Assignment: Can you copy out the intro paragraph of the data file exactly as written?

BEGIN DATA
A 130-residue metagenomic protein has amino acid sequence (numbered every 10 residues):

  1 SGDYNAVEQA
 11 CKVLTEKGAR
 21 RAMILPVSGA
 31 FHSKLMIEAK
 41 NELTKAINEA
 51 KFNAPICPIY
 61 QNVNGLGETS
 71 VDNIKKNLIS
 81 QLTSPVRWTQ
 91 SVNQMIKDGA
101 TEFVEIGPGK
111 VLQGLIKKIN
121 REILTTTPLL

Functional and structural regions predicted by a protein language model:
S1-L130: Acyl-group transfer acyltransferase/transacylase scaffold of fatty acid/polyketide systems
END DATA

A 130-residue metagenomic protein has amino acid sequence (numbered every 10 residues):